Thursday, October 3, 2013

Trap The Reader




The poster quote above has a glaring typo or misspelled word in line 5, but the substance of what Marileta Robinson says is worth our time to read and consider.

I liked the idea of snaring the reader and keeping him trapped within the story until the end when we will let him go. It's what every writer should aim to do with the story they write. Doesn't matter if it's fiction or nonfiction. Our aim is to pull the reader in and keep him there until we are finished.

I had just such an experience earlier this morning. I read a revised chapter 1 of a novel a woman in my critique group is workin on. She had submitted the chapter a week or two ago and received plenty of crits with lots of suggestions. To her credit, she took those suggestions to heart and reworked the chapter, then submitted it to the group last night. I began to read and was soon swept into the story which is set in Venice. Before I knew it, I was eager to keep reading to see where these characters would take me next. She had captured my interest and held it to the very end of the chapter which left me wanting to turn the page.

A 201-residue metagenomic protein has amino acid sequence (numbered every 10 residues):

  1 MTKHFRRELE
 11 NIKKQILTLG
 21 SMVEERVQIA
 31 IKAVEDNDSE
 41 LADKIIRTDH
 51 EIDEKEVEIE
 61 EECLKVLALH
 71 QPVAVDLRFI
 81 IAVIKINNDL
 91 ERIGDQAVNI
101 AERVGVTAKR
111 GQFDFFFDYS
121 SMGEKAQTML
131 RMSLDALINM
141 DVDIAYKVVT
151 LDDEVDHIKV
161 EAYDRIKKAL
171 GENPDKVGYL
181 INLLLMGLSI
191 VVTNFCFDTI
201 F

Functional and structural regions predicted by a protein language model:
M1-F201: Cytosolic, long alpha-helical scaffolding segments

Alas and alack! I have to wait until she subs chapter two, and it could be another week or more. That's one of the drawbacks of reading a novel, chapter by chapter, in a critique group. With the first submission, I had mild interest but with this new one, my desire to read more raised considerably.

Within this first chapter, I learned where the story takes place, I was introduced to four characters, one of them only minor but serving a purpose. I gained some background about two of the characters, and an event took place that will feature greatly in the overall story, or so I believe. Cheers for this author! I must say, however, that so far, I am not admiring any of the main characters, would not be on their side yet. Note I said, yet because I am hopeful that at least one of them will change in some way before the end of the novel.

Think about one of your all-time favorite books. Why is it a fave? What did the author do to capture your interest and keep it in your memory for many years? Find a copy of that book and read it again, but this time read it with the eyes of a writer. Figure out why the book is on your Favorites list. Then strive for the same kind of thing in your own writing.

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